Instead, however, the older plants have remained in existence, becoming more valuable to their private-sector owners because they are cheaper to operate than facilities with tougher environmental controls. The Bush administration, meanwhile, has relaxed rules to permit companies to avoid some costly pollution remediation.

Alexandria officials have endorsed the efforts of the Air Pollution Control Board in holding Mirant to a heightened scrutiny. They believe the board members' efforts are being undermined by the state administrative agency in which it is housed, the Department of Environmental Quality.

"I feel the regulators, the DEQ, are far too close to those they are regulating: Mirant," said Alexandria Vice Mayor Redella S. "Del" Pepper (D). "We are the people they are supposed to be protecting, not the polluting plant. They are supposed to protect the residents of Alexandria."

DEQ spokesman Bill Hayden said the criticism is unfair.

"DEQ works very hard to protect people's health and the environment, and we need to do it within the law and the regulations," he said. "All of our actions on Mirant have always focused on what will protect people's health."

Against this backdrop, the former adversaries in the federal arena, Holmstead and Buckheit, are facing each other across a conference table once again. The bonhomie between the men was strained at a recent hearing.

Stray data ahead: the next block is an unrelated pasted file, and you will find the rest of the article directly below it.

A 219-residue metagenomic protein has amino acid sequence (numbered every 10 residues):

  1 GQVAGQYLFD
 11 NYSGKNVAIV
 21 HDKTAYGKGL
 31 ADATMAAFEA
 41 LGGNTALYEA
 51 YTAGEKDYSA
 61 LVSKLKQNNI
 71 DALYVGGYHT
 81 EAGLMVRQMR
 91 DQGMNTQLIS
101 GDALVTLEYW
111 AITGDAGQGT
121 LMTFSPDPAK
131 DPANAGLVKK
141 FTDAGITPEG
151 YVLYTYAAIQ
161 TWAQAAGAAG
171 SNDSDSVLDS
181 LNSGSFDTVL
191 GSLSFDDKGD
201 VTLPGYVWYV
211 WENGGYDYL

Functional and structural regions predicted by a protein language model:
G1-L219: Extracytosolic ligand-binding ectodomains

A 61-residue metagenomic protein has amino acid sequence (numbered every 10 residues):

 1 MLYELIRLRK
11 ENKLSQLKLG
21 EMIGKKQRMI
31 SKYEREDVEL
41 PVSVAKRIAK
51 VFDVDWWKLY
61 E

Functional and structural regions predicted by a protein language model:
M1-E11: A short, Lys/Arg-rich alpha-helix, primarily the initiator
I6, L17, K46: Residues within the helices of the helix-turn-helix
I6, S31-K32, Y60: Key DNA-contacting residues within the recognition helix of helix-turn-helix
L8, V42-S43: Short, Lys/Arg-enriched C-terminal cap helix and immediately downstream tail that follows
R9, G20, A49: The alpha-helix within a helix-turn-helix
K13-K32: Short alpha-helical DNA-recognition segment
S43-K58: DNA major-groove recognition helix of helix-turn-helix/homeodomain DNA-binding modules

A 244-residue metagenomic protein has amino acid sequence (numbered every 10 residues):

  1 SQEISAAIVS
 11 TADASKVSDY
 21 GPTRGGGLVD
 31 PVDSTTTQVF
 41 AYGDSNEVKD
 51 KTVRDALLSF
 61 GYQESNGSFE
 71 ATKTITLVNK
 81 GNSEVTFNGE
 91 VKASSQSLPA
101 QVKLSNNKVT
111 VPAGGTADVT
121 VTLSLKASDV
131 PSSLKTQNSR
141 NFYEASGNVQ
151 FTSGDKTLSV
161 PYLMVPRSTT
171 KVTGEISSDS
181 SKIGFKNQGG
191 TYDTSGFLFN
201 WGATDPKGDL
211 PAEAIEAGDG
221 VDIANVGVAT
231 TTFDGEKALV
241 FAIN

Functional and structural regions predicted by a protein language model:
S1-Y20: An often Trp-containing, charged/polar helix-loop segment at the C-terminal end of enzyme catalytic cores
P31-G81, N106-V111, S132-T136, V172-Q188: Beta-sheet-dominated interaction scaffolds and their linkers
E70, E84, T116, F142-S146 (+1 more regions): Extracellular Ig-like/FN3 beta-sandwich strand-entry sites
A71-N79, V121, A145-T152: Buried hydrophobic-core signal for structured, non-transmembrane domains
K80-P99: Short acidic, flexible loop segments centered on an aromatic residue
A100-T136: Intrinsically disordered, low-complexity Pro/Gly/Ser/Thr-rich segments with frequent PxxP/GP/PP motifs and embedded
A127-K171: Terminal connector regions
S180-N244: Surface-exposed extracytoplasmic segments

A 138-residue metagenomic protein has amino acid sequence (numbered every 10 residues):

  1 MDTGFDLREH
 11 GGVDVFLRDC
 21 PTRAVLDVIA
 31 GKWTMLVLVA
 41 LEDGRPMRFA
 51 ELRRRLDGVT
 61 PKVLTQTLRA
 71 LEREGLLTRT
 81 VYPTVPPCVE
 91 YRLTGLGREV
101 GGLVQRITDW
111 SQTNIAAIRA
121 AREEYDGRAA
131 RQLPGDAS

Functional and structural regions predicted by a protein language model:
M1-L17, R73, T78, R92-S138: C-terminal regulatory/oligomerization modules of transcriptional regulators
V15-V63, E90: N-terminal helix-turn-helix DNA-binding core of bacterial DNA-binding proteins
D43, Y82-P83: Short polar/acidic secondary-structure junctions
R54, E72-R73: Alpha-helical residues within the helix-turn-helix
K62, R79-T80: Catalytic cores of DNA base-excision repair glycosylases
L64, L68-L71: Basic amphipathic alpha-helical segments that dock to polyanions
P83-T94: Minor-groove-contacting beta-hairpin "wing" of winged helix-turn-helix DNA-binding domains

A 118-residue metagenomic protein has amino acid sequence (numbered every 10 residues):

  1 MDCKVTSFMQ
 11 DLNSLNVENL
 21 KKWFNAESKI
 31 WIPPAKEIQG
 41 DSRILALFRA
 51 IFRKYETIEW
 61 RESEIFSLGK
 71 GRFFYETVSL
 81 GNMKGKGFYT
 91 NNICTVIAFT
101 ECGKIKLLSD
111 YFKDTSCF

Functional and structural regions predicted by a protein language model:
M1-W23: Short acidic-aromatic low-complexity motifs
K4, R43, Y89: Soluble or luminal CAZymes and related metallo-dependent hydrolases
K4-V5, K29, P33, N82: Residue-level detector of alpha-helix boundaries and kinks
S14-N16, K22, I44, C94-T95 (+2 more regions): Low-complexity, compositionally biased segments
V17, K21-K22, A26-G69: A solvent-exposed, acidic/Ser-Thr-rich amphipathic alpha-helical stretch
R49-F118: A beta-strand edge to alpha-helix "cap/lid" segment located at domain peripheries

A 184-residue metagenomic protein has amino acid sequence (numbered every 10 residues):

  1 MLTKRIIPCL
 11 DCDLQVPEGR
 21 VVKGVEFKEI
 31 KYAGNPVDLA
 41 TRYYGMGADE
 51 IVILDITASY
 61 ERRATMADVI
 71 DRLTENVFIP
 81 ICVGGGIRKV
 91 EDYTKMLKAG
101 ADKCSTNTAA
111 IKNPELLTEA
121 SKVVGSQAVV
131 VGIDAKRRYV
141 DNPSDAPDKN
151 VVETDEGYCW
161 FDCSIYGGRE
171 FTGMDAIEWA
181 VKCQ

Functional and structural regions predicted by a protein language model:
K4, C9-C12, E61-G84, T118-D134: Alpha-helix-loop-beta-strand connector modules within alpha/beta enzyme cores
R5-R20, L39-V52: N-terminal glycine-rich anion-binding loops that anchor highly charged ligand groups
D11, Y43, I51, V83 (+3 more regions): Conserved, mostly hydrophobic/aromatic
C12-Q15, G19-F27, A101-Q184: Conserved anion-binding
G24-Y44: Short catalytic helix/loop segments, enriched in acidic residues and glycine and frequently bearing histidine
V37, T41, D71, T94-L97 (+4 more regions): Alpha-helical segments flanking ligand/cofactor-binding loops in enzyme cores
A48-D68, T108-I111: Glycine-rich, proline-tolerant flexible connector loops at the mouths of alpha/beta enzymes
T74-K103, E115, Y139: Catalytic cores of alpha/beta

When Holmstead introduced himself, Buckheit pointedly called him Jeff. So Holmstead asked if he could call him Bruce.

"You can call me Your Honor," Buckheit said, drawing laughter from the crowd. At another point, Holmstead anticipated a question from Buckheit, saying he expected it because Buckheit is a "very clever guy."

Mirant spokesman David Barney said the company hired Holmstead because he is an "industry expert" with "great knowledge" about coal-fired plants.

Buckheit said, "Jeff knows the Clean Air Act and still has contacts within the Bush administration, if they want the EPA to help them."

"Holmstead," Moran said, "has devoted his life to enabling utilities to avoid air pollution regulation. Buckheit has spent his career trying to enforce regulation to bring about clean air."